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Picking the Pac: Invasion of the Road Favorites

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Ducks come to Montlake as favs, but they’re not alone

Washington v Stanford Photo by David Madison/Getty Images

2021 Pac-12 Picks

Week ATS W ATS L ATS P SU W SU L Season to date ATS W ATS L ATS P SU W SU L
Week ATS W ATS L ATS P SU W SU L Season to date ATS W ATS L ATS P SU W SU L
0 1 0 1 0 46 43 0 61 28
1 4 8 8 4
2 4 6 6 4
3 7 4 7 4
4 3 3 5 1
5 3 2 3 2
6 3 1 3 1
7 3 2 4 1
8 4 2 3 3
9 2 4 3 3
10 3 2 3 2
11 2 3 5 0
12 5 1 4 2
13 2 5 6 1
14
15
Bowls

All Betting Lines provided by DraftKings Sportsbook

Friday Game

Utah (-9) @ Stanford

Utah’s weird yo-yo effect (great against ASU, struggled against OSU, dominated UCLA) is a bit puzzling. One thing that’s clear is that the Ute offense has rounded into form with 34+ points in four consecutive games. Conversely, Stanford has become wholly reliant on Tanner McKee’s arm to move the ball and UW showed how poor their offense looks when air yards are hard to come by. Utah’s pass defense has been good, but not great. Utah will be happy to ride Tavion Thomas and a group of strong runners against a bad Cardinal run defense. The nine-point spread for a road favorite gives me pause, but it’s just too hard to see a path to Utah scoring enough to keep it close.

Utah 31 – Stanford 21

Saturday Games

Cal (-12) @ Arizona

COLLEGE FOOTBALL: SEP 25 Cal at Washington Photo by Jeff Halstead/Icon Sportswire via Getty Images

What are you, Cal? After a miserable start, the Bears have rounded into form with dominant wins against Colorado and Oregon State. In retrospect, the loss to Washington State looks less bad, though the six total points are still a black eye. Altogether, Cal now looks like the average-ish team we expected them to be- pretty good on the ground, passable through the air, and middle of the pack defensively. Arizona scored thrice in the fourth quarter to make its loss to USC looks closer than it was. Even so, the Wildcats have made some progress. I don’t think the first win comes this week.

Cal 35 – Arizona 21

Oregon State (-10.5) @ Colorado

The good vibes in Corvallis have dissipated a bit with losses on the road against Washington State and Cal over their last three games. Meanwhile, you can’t say the wheels came off Colorado’s season because the wheels were never really on, with the arguable exception of a dominant win over an FCS-caliber Arizona team. The Buffs bizarrely scored 29 points in Eugene last week, which was one of the more least expected point totals of the year. The Beavs were -4 in turnover differential in their two recent losses, which has proven to be the best way to slow down their potent offense. Colorado has forced fewer than one turnover per game. Oregon State’s defense is just average, but the Buffs have a tendency to make average defenses look good. Nonetheless, I’m not going to ignore the fact that OSU has been notably better at home of late.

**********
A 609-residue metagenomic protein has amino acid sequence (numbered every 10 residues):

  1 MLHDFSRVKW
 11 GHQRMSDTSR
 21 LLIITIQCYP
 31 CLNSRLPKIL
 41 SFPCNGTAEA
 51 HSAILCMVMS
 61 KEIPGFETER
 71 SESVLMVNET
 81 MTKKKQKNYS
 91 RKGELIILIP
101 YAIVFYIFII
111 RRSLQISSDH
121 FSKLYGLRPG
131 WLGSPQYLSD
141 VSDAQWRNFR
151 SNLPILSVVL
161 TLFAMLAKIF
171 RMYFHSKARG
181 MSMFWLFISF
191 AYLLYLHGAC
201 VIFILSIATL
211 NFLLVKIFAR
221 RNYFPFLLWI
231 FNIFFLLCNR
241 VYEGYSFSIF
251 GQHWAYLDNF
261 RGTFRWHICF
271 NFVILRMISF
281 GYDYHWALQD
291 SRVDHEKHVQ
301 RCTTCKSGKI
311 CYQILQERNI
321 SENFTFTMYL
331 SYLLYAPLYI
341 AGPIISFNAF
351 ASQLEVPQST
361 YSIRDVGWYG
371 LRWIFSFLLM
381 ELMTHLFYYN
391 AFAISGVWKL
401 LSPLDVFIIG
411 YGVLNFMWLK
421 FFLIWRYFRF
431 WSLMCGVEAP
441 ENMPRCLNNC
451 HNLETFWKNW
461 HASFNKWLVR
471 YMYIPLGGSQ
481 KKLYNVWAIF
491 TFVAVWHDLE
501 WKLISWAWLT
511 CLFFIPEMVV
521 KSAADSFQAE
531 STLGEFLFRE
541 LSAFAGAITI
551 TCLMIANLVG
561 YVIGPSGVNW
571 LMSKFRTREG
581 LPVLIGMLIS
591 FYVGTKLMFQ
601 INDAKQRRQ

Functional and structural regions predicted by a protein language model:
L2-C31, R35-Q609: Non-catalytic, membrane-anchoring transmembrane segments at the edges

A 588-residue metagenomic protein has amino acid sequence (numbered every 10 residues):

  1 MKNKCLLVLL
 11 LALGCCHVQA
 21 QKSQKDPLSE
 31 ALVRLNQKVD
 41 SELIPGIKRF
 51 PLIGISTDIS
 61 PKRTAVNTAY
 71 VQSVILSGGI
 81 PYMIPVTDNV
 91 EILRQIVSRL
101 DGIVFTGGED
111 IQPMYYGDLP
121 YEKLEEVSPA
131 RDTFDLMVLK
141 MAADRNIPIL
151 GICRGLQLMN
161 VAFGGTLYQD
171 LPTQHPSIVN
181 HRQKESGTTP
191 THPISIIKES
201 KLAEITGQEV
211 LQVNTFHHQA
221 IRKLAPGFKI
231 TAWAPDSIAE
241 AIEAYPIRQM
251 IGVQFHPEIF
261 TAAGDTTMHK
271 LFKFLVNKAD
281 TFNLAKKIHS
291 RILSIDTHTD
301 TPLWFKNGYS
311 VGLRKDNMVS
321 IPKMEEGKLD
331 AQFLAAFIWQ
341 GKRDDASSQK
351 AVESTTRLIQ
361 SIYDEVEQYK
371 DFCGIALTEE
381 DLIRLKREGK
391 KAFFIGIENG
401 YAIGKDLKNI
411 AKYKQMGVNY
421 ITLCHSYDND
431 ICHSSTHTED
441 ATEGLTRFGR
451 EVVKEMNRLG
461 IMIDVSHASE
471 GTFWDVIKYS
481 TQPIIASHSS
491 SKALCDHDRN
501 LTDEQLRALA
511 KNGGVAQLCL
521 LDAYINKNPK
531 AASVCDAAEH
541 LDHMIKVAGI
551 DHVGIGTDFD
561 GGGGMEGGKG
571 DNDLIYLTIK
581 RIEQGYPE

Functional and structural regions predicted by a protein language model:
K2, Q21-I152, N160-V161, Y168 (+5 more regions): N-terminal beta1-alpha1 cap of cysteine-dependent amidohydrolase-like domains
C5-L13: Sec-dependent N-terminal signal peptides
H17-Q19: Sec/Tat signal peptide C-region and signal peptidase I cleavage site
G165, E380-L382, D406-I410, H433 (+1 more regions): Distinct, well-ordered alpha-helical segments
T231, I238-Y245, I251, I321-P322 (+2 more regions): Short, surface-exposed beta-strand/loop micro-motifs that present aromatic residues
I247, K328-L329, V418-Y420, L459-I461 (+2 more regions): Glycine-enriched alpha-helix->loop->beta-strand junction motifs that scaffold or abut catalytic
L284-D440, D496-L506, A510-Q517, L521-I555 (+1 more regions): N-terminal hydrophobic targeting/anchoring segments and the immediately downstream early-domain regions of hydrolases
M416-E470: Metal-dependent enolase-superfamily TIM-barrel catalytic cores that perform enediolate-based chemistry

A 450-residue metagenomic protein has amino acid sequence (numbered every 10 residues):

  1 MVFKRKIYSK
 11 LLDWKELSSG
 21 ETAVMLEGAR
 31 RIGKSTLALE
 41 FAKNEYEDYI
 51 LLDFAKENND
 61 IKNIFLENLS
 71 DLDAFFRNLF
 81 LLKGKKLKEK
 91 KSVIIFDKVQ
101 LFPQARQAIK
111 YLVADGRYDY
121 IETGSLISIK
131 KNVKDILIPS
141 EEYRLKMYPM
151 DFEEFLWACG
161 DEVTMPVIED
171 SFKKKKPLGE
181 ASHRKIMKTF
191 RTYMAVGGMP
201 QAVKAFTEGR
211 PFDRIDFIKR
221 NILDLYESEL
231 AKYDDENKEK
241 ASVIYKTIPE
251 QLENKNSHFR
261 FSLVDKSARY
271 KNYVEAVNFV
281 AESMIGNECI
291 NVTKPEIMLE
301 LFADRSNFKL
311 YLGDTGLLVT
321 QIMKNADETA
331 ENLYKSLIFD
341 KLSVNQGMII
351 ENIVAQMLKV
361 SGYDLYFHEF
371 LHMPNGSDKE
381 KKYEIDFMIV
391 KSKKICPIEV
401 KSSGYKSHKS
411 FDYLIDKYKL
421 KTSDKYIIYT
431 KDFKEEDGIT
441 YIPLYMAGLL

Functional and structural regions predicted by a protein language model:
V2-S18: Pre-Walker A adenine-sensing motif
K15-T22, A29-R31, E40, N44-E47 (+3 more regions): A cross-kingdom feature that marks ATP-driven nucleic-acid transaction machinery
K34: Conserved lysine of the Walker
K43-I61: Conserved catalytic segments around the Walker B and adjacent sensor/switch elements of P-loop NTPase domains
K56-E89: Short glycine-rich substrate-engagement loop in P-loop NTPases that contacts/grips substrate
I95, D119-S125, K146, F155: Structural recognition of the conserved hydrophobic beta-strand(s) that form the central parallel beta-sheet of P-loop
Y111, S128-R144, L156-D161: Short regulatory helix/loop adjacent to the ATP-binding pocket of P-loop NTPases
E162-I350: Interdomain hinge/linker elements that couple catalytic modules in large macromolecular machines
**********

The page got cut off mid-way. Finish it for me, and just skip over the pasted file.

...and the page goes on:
Oregon State 31 – Colorado 21

USC (+8.5) @ Arizona State

COLLEGE FOOTBALL: SEP 02 Southern Utah at Arizona State Photo by Kevin Abele/Icon Sportswire via Getty Images

Remember when USC was considered the favorite in the Pac-12 South? With four lopsided losses in eight games, their underachievement is comparable to UW’s. Now, they have lost Drake London to a leg injury, which robs them of one of their two offensive powerhouses (RB Keaontay Ingram being the other). ASU is a game ahead of the Trojans, but has had some downers, as well. Consecutive losses to Utah and WSU have taken them out of the divisional driver’s seat. It will be interesting to see whether Jayden Daniels airs it out earlier in this one because USC’s pass defense has been a sore spot. ASU typically likes to run to set up an efficient pass game. USC’s worst performances have come against teams with a pass defense that can handle the air raid, and ASU’s has been very good in that category. The spread makes me uncomfortable, but I see the Devils pulling it out.

ASU 35 – USC 25

Oregon (-7) @ Washington

We all circled this game on the calendar coming into the year. The early schedule looked favorable and it wasn’t hard to imagine UW entering at 6-2 or 7-1 with a pristine conference record. Of course, the season started about as badly as possible and it has taken UW snatching victory from the jaws of defeat against consecutive lowly opponents to get back to .500.

Colorado v Oregon Photo by Tom Hauck/Getty Images

The Ducks’ offense has rounded into form. The rush offense, led by Travis Dye, has been elite and a foundation for a very good team. Spreading the field and running through the middle has kept them ahead of the chains and allowed them to piece together the sort of long drives that have broken the Huskies’ will multiple times this year. The Huskies have struggled mightily against the run for most of the year. Unless the impressive outings by Carson Bruner, Voi Tunuufi, and Dominique Hampton against Stanford can carry over to a vastly superior opponent, that particular match-up looks like trouble.

The other side of the equation is that Oregon has not been as impressive as its seven wins and victory over Ohio State would imply. Several lesser opponents have tested the Ducks with success in the passing game. UW has shown the ability, albeit inconsistent, to pile up chunks of yardage through the air to talented receivers like Jalen McMillan, Rome Odunze, and Cade Otton. Early in the season, the inhibiting factor was an offensive line that couldn’t give Dylan Morris enough time. Lately, Morris has been seeing ghosts and missing on plays he should make. If we get 60 minutes of the good version of Dylan Morris, the Dawgs can stay in this game. Suffice to say, his recent performances do not give me a high degree of confidence.

Oregon 30 – Washington 24